A beacon of light shining bright in our bleak midwinter

THIS may indeed be a bleak midwinter for any number of reasons but our musical journey down Christmases past was illuminated by the brightest of festive lanterns.

The shining of that light came courtesy of Chris Green and Sophie Matthews, both experts in their respective instrumental fields.

Performing under the name GreenMatthews – there’s no space between the words – the duo play traditional English folk music at concerts and festivals, all of which are tragically in short supply at the moment.

But this Christmas season we were fortunate enough to welcome them to the Swan.

And if ever an audience needed cheering up in these virus-hit times it was on a night when the rain came down in stair rods and the Severn seemed to be rising by the minute.

But right from the start of this concert, all our cares were swept away by a warm tide of good cheer that spanned centuries of human celebration.

Green and Matthews make for a formidable team, the former stunningly adept on the mandocello and guitar, the latter at ease on any number of wind instruments.

These range from the French bagpipes to the mediaeval shawm, which from the first note memorably evoked the sentiments of the season.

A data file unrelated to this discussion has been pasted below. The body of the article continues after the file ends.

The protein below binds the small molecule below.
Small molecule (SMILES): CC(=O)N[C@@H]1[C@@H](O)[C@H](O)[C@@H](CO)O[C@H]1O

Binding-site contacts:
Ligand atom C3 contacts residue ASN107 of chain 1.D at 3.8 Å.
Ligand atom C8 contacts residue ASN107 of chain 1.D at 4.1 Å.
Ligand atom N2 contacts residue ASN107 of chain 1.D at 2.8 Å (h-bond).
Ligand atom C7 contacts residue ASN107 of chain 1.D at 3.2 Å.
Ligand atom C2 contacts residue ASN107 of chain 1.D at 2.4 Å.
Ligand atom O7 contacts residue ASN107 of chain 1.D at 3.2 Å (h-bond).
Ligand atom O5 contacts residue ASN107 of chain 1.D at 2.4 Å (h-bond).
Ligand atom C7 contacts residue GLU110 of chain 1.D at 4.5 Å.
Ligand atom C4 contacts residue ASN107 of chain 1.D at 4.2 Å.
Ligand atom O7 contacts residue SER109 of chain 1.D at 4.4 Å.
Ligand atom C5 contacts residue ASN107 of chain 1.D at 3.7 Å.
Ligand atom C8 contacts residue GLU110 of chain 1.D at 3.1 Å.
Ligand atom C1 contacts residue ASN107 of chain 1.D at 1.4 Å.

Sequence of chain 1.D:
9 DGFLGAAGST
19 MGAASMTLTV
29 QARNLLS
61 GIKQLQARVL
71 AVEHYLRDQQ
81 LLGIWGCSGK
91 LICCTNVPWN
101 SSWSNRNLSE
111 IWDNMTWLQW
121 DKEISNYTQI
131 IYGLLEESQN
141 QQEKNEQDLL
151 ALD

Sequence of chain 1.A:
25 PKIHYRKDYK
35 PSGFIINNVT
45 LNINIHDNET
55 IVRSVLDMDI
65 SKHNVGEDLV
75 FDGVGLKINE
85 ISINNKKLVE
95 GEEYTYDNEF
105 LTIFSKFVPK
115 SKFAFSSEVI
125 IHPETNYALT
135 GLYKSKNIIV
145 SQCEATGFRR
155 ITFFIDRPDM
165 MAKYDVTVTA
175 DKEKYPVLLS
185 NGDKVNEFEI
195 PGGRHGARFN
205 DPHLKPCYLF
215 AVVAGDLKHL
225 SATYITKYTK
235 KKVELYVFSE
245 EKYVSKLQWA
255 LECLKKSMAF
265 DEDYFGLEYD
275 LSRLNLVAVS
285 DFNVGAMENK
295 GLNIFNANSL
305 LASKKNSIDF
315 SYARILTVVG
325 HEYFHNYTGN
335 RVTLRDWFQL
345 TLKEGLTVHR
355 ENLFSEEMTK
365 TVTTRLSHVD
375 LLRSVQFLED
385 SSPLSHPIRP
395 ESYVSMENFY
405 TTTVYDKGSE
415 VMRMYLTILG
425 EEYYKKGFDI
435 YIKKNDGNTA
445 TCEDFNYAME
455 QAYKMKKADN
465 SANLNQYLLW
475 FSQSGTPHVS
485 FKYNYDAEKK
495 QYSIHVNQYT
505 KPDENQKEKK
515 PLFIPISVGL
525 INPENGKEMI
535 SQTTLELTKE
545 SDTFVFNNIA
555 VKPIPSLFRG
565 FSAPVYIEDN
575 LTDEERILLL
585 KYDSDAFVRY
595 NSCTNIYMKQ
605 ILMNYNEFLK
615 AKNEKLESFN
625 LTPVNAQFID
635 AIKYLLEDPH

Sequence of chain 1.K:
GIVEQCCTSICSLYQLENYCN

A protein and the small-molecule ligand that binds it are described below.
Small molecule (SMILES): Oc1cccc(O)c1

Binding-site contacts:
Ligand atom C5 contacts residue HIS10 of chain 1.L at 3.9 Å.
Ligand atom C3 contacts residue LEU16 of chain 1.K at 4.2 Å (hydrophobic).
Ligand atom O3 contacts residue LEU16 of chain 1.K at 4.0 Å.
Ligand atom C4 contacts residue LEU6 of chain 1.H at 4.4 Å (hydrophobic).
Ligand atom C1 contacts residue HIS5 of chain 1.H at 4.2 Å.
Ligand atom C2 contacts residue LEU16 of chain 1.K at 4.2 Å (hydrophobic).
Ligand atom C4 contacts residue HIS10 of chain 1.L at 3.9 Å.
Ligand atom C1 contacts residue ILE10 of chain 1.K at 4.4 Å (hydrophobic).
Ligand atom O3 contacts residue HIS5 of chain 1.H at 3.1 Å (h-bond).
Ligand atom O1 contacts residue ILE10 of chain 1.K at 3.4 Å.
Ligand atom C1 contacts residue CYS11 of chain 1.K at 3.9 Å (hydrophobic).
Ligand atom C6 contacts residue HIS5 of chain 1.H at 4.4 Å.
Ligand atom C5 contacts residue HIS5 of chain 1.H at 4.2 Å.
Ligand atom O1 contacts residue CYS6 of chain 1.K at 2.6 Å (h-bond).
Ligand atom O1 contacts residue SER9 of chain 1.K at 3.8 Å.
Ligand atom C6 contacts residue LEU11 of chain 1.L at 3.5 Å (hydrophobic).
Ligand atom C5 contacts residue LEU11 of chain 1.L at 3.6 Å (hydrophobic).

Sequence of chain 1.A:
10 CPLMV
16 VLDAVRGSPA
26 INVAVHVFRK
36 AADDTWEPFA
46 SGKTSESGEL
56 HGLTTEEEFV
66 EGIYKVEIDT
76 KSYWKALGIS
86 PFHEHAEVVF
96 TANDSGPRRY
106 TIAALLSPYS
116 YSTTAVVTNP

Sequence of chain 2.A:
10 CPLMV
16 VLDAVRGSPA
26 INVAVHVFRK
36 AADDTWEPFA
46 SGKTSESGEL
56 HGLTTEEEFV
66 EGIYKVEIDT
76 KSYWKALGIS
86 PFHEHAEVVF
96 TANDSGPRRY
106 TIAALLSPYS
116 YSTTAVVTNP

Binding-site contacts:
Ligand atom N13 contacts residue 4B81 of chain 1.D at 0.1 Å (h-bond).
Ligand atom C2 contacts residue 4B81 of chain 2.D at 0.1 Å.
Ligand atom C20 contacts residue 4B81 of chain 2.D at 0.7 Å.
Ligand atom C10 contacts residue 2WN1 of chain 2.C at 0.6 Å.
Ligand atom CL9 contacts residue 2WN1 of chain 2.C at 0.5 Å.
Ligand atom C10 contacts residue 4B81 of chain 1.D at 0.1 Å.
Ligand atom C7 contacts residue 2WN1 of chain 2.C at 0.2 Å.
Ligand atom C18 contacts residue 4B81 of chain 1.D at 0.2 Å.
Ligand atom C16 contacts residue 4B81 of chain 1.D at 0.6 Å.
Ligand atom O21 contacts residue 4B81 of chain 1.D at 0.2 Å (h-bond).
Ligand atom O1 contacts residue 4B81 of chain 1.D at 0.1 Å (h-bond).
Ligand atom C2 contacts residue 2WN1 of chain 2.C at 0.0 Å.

Our sojourn ranged far and near. We were treated not only to German, French and English carols, but also to several music hall flavoured items such as Christmas Goose and the slightly ribald Mistletoe, both of which featured Green on keyboards.

Like many a wandering minstrel before him, he is a fine songwriter. His Winter Fair, written after a boozy night at The Fleece, Bretforton, near Evesham, was testimony to skills that prevailed despite suffering the hangover from hell.

Unsurprisingly, the consumption of copious amounts of ale features quite a lot in the songs, so it’s fortunate that the word neatly rhymes with ‘wassail’, another frequently used term.

The work of GreenMatthews confirms all our suspicions that the English folk scene is alive and bursting with talent, a fact that was not lost on a small, but appreciative socially-distanced audience.

For we had all been treated to the ages-old spirit of Christmas, manifesting in the form of music that not only warmed our hearts, but also provided an all-too-brief respite from a troubled world.

John Phillpott

 

 

 

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